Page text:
Consider the information go-to, the internet, a.k.a. the World Wide Rumor Mill. We need barely stop writing to grab a fast “fact” online. But there, especially, not all statements are valid, no matter how oft-repeated. Library databases, especially college databases, put us on firmer footing in determining truth. Databases gather previously published and usually fact-checked material. (The cream of this crop will be peer-reviewed material found in academic or scholarly journals; experts examine these articles for accuracy. Because researching, writing, and reviewing such articles takes time, the material won’t be “the news as it breaks;” for that we need daily newspapers, whether on- or offline.) Beware that some databases are less discriminating: A newspaper database, for example, will gather up all articles, from the New York Times to the Podunk Times. So whether digging into a general database or the Web, hold onto your investigator’s hat.
First, look at the source and its reputation. Is the author trustworthy, perhaps with relevant credentials? (Look for a Bio or About tab. Contact information is a plus.) Is the organization well-known and reliable? Are sources identified? In other words, is it firsthand knowledge, or is the information attributed to a reliable source? Is the source listed on a bibliography? A print equivalent to an online source is a positive sign. For example, The Writer has a web presence and a physical copy. This increases the likelihood of gatekeepers – editors checking for accuracy and clarity, among other things. If the site’s reputation isn’t clear, verify the information through other good sources.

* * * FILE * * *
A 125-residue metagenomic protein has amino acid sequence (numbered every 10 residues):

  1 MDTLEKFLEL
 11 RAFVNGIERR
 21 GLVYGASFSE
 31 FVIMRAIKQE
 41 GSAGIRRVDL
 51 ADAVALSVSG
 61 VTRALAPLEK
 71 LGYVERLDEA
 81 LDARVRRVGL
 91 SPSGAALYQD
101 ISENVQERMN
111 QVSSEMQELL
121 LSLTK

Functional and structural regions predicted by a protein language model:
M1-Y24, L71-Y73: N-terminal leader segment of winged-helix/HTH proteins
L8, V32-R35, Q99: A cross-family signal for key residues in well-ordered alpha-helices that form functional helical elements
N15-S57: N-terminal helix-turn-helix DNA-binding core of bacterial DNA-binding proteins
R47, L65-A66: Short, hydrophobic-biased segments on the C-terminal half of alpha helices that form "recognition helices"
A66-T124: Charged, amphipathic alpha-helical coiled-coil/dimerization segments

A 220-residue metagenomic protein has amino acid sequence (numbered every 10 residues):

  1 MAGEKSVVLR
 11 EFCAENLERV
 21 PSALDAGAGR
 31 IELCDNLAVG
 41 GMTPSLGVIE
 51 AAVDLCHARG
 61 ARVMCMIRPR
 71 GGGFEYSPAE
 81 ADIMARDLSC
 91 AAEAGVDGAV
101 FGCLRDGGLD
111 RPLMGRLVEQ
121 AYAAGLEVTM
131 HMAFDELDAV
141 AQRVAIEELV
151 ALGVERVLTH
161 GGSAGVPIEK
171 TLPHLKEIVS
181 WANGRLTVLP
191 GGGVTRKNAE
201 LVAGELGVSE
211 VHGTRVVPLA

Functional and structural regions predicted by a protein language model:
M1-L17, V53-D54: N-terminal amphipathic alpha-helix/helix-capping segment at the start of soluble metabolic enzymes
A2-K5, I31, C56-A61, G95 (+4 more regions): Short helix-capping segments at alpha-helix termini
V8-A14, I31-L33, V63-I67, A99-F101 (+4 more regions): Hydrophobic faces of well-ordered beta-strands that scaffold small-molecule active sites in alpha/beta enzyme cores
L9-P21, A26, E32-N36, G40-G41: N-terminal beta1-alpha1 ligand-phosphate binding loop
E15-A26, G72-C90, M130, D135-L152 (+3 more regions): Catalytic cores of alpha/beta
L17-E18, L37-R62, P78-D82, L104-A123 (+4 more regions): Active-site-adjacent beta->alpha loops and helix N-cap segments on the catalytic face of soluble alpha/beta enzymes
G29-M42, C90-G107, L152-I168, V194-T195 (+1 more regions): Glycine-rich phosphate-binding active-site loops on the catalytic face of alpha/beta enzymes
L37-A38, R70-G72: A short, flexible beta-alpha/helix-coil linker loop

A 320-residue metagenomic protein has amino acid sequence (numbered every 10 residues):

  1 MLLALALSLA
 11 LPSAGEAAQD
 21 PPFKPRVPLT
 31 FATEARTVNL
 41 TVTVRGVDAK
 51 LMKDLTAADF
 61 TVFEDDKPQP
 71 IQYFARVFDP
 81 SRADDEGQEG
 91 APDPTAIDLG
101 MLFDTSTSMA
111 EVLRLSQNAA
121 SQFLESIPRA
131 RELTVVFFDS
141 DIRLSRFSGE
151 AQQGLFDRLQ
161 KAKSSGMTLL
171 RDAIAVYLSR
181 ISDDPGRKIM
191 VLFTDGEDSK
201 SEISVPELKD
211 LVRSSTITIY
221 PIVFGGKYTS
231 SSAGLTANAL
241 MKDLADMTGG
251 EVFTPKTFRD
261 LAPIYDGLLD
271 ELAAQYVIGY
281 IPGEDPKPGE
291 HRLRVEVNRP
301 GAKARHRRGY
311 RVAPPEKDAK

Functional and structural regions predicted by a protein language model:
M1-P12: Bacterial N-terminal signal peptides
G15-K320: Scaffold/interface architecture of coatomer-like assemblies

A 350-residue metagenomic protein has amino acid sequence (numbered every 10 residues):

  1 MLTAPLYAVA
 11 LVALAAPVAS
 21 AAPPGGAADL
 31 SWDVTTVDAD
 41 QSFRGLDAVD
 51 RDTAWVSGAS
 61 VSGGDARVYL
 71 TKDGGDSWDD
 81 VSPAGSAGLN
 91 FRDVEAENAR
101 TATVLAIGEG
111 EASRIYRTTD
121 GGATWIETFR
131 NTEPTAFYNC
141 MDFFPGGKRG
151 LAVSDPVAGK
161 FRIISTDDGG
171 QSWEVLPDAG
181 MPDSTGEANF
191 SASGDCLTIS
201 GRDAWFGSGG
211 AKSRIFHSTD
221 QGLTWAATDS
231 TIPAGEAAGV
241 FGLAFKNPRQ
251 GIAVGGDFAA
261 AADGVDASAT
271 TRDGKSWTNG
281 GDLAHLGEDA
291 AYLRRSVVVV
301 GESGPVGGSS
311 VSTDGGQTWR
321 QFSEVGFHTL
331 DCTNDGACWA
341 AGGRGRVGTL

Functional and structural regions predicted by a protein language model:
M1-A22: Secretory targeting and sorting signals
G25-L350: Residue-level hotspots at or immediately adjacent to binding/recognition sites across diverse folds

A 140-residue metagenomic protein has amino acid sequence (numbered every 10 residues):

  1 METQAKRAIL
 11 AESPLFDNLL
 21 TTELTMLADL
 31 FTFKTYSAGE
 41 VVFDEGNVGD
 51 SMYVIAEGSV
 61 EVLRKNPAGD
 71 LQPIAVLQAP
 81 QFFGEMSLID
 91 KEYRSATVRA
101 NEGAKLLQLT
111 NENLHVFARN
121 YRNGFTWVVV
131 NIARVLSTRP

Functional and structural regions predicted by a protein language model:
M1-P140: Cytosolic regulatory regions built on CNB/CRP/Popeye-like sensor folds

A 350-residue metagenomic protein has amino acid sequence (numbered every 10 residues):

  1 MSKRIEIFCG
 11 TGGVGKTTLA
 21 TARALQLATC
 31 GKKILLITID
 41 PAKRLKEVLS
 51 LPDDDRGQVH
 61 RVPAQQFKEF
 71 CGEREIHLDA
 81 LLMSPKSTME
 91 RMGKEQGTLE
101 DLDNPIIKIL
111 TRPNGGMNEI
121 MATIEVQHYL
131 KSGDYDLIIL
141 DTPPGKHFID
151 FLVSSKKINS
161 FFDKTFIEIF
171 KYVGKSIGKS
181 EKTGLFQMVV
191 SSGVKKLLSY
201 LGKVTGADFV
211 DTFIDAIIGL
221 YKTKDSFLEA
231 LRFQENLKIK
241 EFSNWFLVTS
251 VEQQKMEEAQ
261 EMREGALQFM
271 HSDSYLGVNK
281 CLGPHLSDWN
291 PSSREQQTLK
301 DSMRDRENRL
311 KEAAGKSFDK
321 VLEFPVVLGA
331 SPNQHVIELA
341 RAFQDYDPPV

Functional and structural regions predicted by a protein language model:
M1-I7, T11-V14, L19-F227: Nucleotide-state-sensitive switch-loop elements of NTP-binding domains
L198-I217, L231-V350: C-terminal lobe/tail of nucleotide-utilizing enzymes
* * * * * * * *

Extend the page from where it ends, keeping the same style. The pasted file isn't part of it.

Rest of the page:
The website’s address or url offers important information. Most of us realize that .com’s are commercial and that their interest in selling might affect how and what they present. .Edu’s, or education-related sites, would seem to be reliable, but schools sometimes give website space to everyone associated with them. That means that professors can have websites discussing subjects other than their field of expertise (caution!), as might students. When I was researching for my Vanishing from… series on endangered animals, the editor asked for the wingspan of the Hawaiian crow. I hunted and hunted, only to find one lone article on the web with that information. Then I noticed “Mrs. Jones third grade class” tucked in the url. Tempted as I was, I couldn’t confirm the third grader’s data, so I had to let it go. Asking students to create websites to display their research seems to be a popular assignment; that does not mean the teacher has fact-checked and corrected it.